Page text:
COVID-19 & infrastructure: Why governments must act to protect projects

|

This page in:

Image
COVID-19 & Infrastructure: Why Governments Must Act to Protect Projects world bank
Huge waves covering highway | © Zastolskiy Victor, Shutterstock

My friends and I were planning a sailing trip in Croatia for later this spring. We started to worry about COVID-19-related travel disruption but felt a sense of security remembering we had travel insurance. We inquired, and the insurer pointed to two French words buried in the policy: force majeure.

Economic disruptions are cascading globally as a result of COVID-19. For infrastructure investors, the sudden evaporation of demand is colliding with cost increases, or at least cost uncertainty. Once these economic realities become balance sheet realities, a “tidal wave” will come into view that risks overwhelming the legal system with contract disputes.

Courts rely on precedent to adjudicate contract disputes. So do investors, understanding that all outcomes can never be specified in infinite detail. Force majeure clauses are catch-all buckets for big, unlikely events. The World Bank’s Model Contract Database gives one example of a definition: earthquakes, floods, fire, plague, acts of God, and other natural disasters. In many public infrastructure projects, governments indemnify senior lenders against payment disruption caused by force majeure. Where those guarantees aren't in place, we can expect legal disputes between counterparties to exacerbate systemic risk. But governments can go further to mitigate systemic risk than simply standing behind existing force majeure guarantees.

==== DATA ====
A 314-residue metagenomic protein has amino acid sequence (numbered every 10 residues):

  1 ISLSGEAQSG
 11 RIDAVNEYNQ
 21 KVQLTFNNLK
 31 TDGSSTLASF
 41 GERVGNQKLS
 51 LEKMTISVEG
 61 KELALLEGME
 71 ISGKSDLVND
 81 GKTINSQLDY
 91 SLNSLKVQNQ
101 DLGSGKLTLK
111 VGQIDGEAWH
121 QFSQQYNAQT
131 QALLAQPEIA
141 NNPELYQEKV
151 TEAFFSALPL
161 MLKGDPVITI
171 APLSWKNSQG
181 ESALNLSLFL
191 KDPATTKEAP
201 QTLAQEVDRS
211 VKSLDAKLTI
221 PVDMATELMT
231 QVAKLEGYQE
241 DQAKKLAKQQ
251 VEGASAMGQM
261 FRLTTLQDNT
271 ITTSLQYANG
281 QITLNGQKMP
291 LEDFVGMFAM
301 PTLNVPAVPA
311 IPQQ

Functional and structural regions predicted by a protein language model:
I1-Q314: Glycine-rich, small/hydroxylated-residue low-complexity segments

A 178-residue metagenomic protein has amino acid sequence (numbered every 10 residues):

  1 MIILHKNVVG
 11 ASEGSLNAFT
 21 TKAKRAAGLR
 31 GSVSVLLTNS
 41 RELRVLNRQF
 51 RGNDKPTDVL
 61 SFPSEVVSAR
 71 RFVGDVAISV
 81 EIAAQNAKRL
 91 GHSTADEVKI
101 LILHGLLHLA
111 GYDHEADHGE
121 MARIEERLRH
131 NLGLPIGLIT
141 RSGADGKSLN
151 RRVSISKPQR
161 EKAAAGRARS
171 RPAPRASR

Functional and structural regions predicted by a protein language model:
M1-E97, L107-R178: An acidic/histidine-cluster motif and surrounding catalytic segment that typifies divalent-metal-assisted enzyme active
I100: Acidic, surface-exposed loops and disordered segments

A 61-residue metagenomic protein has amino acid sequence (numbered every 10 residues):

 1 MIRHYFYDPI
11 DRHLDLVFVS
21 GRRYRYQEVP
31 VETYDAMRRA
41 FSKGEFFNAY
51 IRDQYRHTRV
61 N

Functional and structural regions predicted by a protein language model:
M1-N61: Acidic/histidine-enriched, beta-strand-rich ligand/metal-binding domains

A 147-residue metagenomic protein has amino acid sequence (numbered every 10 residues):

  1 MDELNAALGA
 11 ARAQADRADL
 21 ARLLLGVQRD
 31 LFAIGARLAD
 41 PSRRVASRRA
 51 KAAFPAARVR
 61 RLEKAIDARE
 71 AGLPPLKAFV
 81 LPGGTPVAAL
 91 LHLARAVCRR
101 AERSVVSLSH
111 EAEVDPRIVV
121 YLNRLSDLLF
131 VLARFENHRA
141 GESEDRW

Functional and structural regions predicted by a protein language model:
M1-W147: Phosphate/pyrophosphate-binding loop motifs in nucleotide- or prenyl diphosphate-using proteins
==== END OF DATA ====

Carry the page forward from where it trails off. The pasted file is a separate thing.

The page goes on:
When we say the crisis is unprecedented, that isn’t a rhetorical flourish. It means, in practical terms: Courts will have a hard time figuring out what the precedent is.

So far, China has issued more than 4,000 force majeure certificates to industry. This works in their system, where most lending is underwritten by state-owned banks. Chinese firms are having a more difficult time getting international lenders to agree to activate force majeure terms, leading to disputes.

This gives a preview of the type of disputes we might see vis-a-vis international project finance lending, which would magnify the COVID-19’s economic chaos. It could delay existing project pipelines, undermine governments' efforts to enact a fiscal stimulus, and even cause financial system contagion.

Here are steps that governments can take to support infrastructure in the crisis. (But please note that most of them are most pertinent to developed country governments that can borrow unlimitedly in hard currency.)